The Art of Clark Marshall

This video comes from an interview with film maker Joe Olivas regarding the first of many collaborations with restaurants in the Salt Lake area.

These videos are the result of a collaboration between the artist Clark Marshall and skilled photographer Sam Rosser. This first piece contains footage of studio time. Much of the works shown are a type of serving platter or “sushi plates.” The style of plate, thrown as a cylinder then unrolled, comes from Japan. The decorating technique comprises a type of image transfer technique. Silk-screened images are printed on paper and transferred onto each piece as a design element.

Containing stop-motion photography of studio time, this video features small moon vases which were made for a gallery show at Art Access in Salt Lake City, Utah. The show, which took place in June of 2012, featured a number of my signature style pieces, with a particular emphasis on texts from the Florentine Renaissance. These were thrown as a set of 10, with only three chosen for the show. They were decorated in a Cobalt Sulfate solution (See “Portfolio” tab on the Facebook Page “CM Ceramics”), and handwriting from the artist Michelangelo.

Thrown with a high-quality cone 10 Porcelain, this piece was part of a larger series which was also made for the June 2012 Art Access show. “Palimpsest” is a concept from Ancient Rome (see “Portfolio” tab). When wax tablets were scraped by pupils repeatedly in order to erase their assignments, layers of previous texts could be often be seen underneath the surface. The series, still in progress, features 50 numbered and signed pieces. All containing Cobalt and Copper for color, and the writing of Renaissance artists such as Michelangelo and Piero della Francesca.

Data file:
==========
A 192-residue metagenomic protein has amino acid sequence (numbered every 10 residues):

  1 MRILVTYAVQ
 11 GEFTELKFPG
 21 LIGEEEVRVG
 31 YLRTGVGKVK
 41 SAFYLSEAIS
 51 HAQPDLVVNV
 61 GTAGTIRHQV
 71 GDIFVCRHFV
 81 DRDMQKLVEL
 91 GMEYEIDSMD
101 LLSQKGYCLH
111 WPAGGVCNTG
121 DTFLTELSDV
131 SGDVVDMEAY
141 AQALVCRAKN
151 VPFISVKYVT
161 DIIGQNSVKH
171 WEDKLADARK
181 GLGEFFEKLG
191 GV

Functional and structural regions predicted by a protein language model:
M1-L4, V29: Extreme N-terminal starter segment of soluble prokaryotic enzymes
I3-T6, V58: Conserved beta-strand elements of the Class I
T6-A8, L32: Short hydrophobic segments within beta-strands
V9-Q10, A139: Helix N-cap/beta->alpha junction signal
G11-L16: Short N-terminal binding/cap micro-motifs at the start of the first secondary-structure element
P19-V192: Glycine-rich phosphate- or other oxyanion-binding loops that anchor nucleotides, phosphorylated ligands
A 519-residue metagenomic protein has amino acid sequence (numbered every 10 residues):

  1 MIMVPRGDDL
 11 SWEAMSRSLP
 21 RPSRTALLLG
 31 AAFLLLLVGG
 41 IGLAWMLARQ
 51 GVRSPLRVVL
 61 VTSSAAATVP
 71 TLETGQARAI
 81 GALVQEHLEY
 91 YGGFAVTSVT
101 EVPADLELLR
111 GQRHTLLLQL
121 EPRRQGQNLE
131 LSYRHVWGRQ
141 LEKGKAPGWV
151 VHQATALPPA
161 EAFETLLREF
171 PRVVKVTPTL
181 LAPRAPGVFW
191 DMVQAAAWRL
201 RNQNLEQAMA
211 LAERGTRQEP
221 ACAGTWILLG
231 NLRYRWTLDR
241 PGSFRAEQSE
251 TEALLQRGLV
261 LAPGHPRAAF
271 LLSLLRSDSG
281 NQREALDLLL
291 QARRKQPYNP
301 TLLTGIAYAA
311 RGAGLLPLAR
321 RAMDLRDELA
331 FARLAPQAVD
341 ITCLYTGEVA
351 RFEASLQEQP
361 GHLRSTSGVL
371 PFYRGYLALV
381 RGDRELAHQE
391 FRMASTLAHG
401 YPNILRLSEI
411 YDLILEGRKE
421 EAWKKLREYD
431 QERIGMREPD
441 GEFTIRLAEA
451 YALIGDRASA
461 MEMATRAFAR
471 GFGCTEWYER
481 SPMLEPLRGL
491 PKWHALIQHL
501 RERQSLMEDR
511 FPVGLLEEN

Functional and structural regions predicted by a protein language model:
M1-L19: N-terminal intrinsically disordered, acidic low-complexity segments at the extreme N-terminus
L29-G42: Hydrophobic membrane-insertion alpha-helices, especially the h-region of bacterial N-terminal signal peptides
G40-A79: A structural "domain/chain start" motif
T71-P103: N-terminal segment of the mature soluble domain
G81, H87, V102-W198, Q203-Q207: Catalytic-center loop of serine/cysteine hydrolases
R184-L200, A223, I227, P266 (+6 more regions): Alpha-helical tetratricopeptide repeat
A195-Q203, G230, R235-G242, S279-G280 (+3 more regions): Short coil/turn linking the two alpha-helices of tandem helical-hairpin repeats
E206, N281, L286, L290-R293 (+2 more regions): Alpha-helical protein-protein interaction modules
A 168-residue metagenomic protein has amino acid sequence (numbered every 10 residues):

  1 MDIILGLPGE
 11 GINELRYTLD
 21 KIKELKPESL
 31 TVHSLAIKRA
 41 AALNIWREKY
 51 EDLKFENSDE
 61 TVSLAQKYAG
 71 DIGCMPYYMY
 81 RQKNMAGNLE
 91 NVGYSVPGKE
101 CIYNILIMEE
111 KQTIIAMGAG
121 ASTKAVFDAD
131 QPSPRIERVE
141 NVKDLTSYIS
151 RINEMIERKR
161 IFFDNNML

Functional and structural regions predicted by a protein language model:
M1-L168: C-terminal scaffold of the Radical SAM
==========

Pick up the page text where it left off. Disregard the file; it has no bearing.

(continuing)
This video features the second method I use for printing on clay. Large sheets of porcelain are cut to create a flat surface for the silk screens. Specially formulated glaze recipes are screened directly onto the surface of the clay, often in various layers. The sheets are then draped over mold of my own making. A coil is added to the bottom in order to create a foot. As you can tell by the last few images, the pieces must be dried as carefully and as slowly as possible. These pieces were done as part of my preparations for the 2012 Park City Arts Festival.